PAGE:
Feline External Parasites

A quick primer on feline external parasites.

 
Fleas: A small wingless insect about 1mm in length. Like a grasshopper, they
spring through the air to reach fresh victims. Once there, they live on the skin
amongst hair follicles. Their primary purpose in life is to suck blood and make
more fleas. These little vampires can be picked up outdoors or from other animals.

Typically they’re more of an irritant than a serious problem, however, a large
infestation can make a cat’s life rather unpleasant and even cause anemia if
enough blood is lost. They can transfer easily via nearby animals and
people. In a worst case scenario, they can also transmit tapeworm and
other infections.

Fortunately for us desert dwellers, fleas are relatively uncommon among
felis domesticus and cannot live long on people. They’re more common in
feral colonies and kitties that have recently arrived from other regions. They’re
pretty easy to spot by spreading the fur away and examine the skin.

 

Ticks: These creatures burrow into the skin and can carry serious
infectious diseases! They can be physically removed with a device called a tick
twister. They should not be squeezed, lest they explode their infectious
payload into the wound. Like fleas, ticks aren’t too common in the desert.
They tend to thrive in environments where there are mice and deer. So if you have
a dog that you bring up North, it’s possible to bring some home where they’ll get
on the cat.

 

Ear Mites: Formally known as Otodectes Mites, this is the most common type of
mite found in cats and kittens and is moderately common in the deserts. They live
on wax and debris in the ear canal. They don’t burrow into the skin like ticks do,
but they itch like crazy and a cat might scratch their ear until they bleed
possibly instigating an infection. A black gunk in the ears is a sign of possible
ear mites, but some cats just have dirty ears so a swabbing and a quick
microscope exam is usually all it takes to properly diagnose the problem. They’re
pretty easy to eliminate with over the counter treatments available at most pet
stores or your vet has drops available.

 

Scabies: Aka Sarcoptes Mites, these tiny insects live in the surface layer of the
skin creating tunnels as they eat and laying eggs. A skin scraping can be taken
and examined under the microscope, but they’re highly mobile and may avoid
detection. Often the best approach is to start treatment. These mites are highly
contagious but not very common in cats.

 

Lice: Not that common in cats, there are biting lice and sucking lice. Given
enough of them it can be a problem, but they’re species-specific so a cat would
have to get them from another cat. If you have many cats or work in a rescue
group, it could happen but fortunately it’s pretty easy to treat with over-the-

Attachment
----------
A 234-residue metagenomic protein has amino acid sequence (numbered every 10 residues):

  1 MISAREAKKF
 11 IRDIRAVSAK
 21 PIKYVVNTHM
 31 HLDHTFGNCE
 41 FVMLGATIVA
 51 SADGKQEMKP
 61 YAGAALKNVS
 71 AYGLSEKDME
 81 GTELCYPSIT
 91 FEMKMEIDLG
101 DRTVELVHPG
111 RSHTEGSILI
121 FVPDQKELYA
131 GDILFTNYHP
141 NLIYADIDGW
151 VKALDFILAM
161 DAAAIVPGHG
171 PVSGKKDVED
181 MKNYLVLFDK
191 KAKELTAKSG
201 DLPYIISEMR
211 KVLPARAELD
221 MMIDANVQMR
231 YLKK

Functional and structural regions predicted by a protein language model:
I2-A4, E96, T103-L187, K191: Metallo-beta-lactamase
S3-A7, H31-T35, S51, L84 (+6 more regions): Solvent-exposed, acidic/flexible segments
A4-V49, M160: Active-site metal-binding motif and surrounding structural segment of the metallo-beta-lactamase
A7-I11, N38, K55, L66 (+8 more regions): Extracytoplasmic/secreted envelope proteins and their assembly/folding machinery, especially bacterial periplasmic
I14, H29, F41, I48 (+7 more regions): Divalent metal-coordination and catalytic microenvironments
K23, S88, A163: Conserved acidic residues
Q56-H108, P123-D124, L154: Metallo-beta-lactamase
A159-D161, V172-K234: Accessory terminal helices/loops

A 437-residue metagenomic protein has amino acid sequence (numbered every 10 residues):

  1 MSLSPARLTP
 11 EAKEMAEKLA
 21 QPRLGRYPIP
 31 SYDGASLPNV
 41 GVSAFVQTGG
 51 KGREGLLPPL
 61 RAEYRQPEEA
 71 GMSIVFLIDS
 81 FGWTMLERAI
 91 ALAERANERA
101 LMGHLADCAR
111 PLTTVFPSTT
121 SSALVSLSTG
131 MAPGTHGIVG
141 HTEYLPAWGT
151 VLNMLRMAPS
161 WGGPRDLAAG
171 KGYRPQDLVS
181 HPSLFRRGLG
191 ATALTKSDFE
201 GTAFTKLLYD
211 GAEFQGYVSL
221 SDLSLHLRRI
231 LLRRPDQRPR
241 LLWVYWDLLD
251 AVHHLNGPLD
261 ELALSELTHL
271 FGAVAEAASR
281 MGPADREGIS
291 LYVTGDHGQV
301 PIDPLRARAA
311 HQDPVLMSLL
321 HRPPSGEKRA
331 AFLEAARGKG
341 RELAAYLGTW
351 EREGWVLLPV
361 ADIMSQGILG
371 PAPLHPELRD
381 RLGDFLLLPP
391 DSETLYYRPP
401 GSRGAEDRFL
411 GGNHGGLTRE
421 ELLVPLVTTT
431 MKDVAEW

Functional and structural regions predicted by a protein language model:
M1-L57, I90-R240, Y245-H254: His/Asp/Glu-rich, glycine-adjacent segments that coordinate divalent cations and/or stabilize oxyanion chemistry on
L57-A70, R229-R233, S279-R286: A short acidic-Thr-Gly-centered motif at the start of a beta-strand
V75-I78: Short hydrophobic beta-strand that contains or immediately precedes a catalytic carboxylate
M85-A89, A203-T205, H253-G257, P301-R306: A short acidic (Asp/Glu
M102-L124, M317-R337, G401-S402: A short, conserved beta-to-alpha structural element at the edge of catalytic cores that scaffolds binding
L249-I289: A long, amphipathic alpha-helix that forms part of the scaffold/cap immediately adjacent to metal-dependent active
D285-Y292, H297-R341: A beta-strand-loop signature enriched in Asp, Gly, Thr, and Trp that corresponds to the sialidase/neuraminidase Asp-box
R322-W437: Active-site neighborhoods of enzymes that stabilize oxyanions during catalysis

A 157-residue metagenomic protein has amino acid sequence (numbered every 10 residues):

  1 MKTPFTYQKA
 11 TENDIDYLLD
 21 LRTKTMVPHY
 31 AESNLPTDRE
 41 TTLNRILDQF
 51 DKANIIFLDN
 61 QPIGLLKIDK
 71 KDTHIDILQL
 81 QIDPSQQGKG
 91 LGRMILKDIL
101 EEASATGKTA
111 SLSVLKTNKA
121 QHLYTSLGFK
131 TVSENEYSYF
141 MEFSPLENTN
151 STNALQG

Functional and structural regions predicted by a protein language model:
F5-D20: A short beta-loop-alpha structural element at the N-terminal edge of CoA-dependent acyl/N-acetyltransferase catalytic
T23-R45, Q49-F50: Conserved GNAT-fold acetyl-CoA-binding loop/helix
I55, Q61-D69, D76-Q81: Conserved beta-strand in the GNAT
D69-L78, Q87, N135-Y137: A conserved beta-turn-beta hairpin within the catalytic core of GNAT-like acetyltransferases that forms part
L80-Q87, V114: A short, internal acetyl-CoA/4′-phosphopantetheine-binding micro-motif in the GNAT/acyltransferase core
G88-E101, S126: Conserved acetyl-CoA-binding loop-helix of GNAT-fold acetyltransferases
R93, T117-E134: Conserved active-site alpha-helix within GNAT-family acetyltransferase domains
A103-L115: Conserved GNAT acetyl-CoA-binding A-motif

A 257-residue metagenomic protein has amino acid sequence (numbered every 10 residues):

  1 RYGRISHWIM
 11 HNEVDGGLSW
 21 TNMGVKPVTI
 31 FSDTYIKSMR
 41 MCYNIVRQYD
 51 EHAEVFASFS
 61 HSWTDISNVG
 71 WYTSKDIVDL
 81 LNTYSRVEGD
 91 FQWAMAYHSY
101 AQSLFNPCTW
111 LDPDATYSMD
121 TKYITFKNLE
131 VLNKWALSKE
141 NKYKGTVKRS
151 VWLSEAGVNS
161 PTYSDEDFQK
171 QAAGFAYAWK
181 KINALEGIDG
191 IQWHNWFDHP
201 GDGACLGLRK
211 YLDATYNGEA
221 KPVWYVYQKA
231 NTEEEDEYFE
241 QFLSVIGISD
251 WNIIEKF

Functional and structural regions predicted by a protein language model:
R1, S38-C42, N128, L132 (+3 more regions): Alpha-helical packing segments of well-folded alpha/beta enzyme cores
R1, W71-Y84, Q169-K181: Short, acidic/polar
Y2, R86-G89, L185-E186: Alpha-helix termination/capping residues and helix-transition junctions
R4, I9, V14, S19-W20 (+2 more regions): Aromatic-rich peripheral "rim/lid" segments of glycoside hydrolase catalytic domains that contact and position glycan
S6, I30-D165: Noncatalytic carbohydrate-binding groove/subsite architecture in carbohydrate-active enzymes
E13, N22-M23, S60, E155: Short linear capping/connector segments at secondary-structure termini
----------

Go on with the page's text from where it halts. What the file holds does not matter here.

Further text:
counter meds or stuff available from your vet.

 

Ringworm: When this fungus is among us watch out! It’s rather contagious
via touch and through the air from cat to human to cat and is a hardy
survivor, but has nothing to do with worms as the name would imply. It’s a fungal
infection of the hair shafts and causes rings to form on the skin. It’s more common
in kittens and causes scaly bare spots of hair loss. It looks ugly but it’s not
fatal and most adult cats will eventually outgrow it.

Sometimes it can be detected using a Wood’s Lamp, which is an ultraviolet light of
a specific wavelength. The black-light over your Pink Floyd poster won’t work here
and even if it did only some variants of ringworm will fluoresce. A culture test is a
more reliable method of detection. As the signs are usually pretty obvious it’s
common to bypass the test and apply the cure, typically a shampoo and/or an
anti-fungal cream. Sometimes an oral medication is needed and it’s not
uncommon to dip batches of infected kittens in a lime sulfur solution.

Also note this pesky fungus is pretty hardy and spores can exist without a host for
many months. Keeping a clean environment is critical as spores can an
accumulate in air handler filters, rugs and fabric. We see it often in this region. If
you get it yourself don’t freak out, it’s no worse than athlete’s foot. It can be
treated with anti-fungal creams and you can always pass it off as a hickey!

 

Mosquitoes: These fly from mammal to mammal in search of fresh blood. They
can hit many hosts in a short time and tend to leave some fluid behind
which is what makes them both dangerous and an irritant. They can
transfer many diseases and this is how dogs (and occasionally cats) get
Heartworms.

 

Detection, Prevention & Treatment: Even indoors-only kitties can get
unwanted guests. Check for anything unusual on the skin, hair or in the ears as
well as persistent scratching. When possible, prevention is the best
strategy! There are effective over-the-counter treatments easily applied to the
skin that repel and eliminate a range of pests including fleas, ticks and
mosquitoes. There are also prescription drops, pills and injections. Some problems
will require a specific medication. Don’t hesitate to consult with your vet, many
vets will discuss treatment options without needing an office call.

 

 

We don't have fleas because somebody loves us!

Rufus and Javabean sez: We don’t have fleas because somebody loves us!

 

Article and photo by Ken Ranous

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